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15 Tips to Prevent Addiction Counselor Burnout

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Addiction counselors work under some of the most challenging conditions imaginable, and burnout is common.

The demands of human interactions in a treatment center setting, paperwork, and stress can add up over time. Couple that with funding cuts and the sadness and frustration from making connections with the people in treatment and then losing them to relapse, or worse, overdose. This can be a bitter mix leading to professional and personal burnout for addiction counselors.

As the nation battles the opioid crisis, addiction counselors feel the pressure of increasing client loads. What can such professionals do to counteract the stress and prevent burnout in this volatile environment? This article provides some answers.

Acknowledging the Challenges

A Quality of Life Survey by Addiction Professional revealed some sobering statistics concerning addiction professionals:

  • 22.3 percent of those surveyed said their caseload was too high.
  • 51.3 percent responded that their caseload increased in the past couple of years.
  • One in four said they worked, at a minimum, four additional and unexpected hours every week.
  • The numbers of addiction counselors who expect to retire in the profession are decreasing, from 71.3 percent in 2015 to 68.1 percent in 2016.

As if the turbulent mix of addiction counseling was not challenging enough, declining reimbursement has led to diminishing lengths of stay. This puts additional pressure on addiction counselors, who are then forced to try to change behaviors while the clock is ticking. So, what can an addiction counselor do to improve his or her longevity in the profession?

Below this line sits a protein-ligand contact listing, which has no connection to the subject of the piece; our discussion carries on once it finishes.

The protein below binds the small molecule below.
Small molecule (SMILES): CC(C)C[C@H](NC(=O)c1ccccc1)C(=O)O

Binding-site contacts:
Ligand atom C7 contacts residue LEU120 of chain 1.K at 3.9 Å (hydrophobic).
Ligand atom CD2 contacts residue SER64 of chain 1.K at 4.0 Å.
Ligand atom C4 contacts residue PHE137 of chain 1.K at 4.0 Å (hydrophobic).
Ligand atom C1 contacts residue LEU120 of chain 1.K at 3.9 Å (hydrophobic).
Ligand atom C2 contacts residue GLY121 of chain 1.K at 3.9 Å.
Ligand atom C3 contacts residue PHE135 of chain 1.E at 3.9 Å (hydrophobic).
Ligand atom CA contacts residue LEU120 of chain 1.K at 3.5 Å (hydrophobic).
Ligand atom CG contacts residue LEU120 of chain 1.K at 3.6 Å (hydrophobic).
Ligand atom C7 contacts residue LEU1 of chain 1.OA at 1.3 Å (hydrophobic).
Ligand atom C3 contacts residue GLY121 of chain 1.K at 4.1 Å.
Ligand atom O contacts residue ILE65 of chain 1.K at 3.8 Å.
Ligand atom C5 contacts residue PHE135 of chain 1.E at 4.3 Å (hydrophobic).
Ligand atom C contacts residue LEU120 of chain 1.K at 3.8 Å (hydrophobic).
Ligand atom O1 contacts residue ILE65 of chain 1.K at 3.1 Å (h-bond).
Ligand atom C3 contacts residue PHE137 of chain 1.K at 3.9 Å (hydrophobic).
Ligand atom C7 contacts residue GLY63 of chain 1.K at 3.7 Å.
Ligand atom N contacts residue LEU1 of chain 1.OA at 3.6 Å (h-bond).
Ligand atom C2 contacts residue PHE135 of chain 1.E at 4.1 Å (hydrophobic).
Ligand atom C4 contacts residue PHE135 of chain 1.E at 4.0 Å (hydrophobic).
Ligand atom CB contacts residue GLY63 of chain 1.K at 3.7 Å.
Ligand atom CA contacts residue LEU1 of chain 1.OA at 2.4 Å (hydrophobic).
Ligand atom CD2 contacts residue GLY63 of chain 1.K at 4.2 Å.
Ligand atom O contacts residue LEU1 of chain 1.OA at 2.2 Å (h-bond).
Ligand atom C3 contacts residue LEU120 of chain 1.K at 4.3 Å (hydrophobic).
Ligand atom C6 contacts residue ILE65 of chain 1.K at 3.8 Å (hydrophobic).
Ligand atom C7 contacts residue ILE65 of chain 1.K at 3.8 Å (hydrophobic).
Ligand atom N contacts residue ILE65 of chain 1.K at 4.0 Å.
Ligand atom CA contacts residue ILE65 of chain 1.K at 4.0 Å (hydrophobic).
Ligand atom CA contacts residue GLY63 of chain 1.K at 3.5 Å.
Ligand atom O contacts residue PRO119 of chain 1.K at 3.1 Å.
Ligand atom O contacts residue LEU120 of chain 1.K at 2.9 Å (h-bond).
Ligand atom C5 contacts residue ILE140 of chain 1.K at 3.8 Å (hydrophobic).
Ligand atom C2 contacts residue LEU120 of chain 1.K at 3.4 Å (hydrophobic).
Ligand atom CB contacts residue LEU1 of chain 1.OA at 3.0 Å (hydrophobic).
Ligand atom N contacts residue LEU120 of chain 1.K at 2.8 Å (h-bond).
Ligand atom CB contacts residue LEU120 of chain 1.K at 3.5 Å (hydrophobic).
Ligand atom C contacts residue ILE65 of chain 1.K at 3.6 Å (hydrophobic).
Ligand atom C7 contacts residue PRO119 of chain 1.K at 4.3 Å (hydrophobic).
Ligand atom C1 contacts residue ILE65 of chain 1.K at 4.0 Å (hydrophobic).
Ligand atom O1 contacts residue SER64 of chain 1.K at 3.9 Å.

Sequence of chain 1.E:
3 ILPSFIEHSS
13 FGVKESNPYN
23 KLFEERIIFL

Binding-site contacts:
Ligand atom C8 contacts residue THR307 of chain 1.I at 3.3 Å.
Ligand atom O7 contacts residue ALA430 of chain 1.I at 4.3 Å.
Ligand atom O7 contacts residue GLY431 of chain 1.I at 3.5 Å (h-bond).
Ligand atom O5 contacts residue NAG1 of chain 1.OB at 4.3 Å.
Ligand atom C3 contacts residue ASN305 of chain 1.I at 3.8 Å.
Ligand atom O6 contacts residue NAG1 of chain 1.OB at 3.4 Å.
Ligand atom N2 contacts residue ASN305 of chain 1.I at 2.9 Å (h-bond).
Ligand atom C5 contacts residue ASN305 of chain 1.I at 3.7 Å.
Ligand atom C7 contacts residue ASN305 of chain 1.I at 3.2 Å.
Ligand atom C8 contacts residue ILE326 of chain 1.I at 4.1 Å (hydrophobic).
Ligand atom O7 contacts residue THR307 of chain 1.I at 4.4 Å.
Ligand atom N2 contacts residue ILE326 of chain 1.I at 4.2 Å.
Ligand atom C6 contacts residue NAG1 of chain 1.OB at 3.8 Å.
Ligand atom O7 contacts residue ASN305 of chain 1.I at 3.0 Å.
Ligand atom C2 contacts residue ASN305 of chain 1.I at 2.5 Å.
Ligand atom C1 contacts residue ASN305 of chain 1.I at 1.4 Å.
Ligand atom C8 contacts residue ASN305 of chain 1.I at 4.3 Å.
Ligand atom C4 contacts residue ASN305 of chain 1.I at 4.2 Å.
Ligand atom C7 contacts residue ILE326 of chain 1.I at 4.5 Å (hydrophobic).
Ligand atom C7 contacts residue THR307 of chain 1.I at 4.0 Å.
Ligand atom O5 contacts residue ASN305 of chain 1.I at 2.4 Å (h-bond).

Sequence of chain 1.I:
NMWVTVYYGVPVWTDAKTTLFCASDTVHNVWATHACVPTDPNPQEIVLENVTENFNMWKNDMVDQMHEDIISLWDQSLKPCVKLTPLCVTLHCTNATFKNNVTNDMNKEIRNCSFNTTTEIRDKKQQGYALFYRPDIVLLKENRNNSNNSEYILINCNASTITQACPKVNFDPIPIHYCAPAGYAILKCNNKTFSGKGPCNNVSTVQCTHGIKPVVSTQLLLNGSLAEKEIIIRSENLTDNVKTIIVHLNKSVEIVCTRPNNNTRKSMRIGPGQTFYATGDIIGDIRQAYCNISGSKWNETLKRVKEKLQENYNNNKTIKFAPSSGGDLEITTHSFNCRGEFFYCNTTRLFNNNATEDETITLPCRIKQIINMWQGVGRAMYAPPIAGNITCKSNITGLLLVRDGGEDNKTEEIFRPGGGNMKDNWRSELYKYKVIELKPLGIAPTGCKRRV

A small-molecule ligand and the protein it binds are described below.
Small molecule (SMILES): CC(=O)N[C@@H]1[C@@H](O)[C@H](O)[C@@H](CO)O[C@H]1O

The National Institute of Health (NIH) published a study that reviewed the scientific literature on counteracting burnout in the mental health and substance abuse field. The studies seemed to highlight two key areas that must be changed in order to help addiction counselors’ avoid burnout:

  • Heading off the psychological factors that lead to burnout is a crucial intervention strategy. This requires mindfulness on the part of the individual addiction counselor.
  • Organizational strategies to protect addiction counselors are crucial. From decreasing workloads to providing support activities to improve worker morale, employers must work harder to protect the resources under their roofs. This includes involving staff in decision and policy-making in order to create an environment that values their input.

Addiction recovery

Addiction counselors must listen to their own best advice.

Fifteen Tips for Addiction Counselors

Controlling individual behavior is, of course, easier than seeking change within an organizational construct. A 2010 article in Addiction Professional provides addiction counselors with 15 suggestions for “career-sustaining” behaviors to avoid burnout. The suggestions include:

  1. Shut your office door every day for some quiet time.
  2. Take time for physical activity every day.
  3. Do not be afraid to express your limits and say, “No.”
  4. Stay organized and on top of paperwork.
  5. Take a nap.
  6. Ask for help when you need it.
  7. Listen to music while completing menial activities.
  8. Celebrate even the smallest victory.
  9. Get creative and more interesting with group sessions.
  10. Get out of the office whenever possible.
  11. Take up a hobby you love.
  12. Schedule a weekend trip with someone you love.
  13. Meditate or pray.
  14. Take breaks between clients.
  15. Set boundaries.

Addiction counselors suggest these and other coping strategies to the very patients they are trying to treat. Avoiding burnout means addiction counselors must care for themselves by listening first to their own best advice.

Want to find an easy way to get your clients the help they need to battle addiction? Contact us to find out more about referring patients to our facilities.

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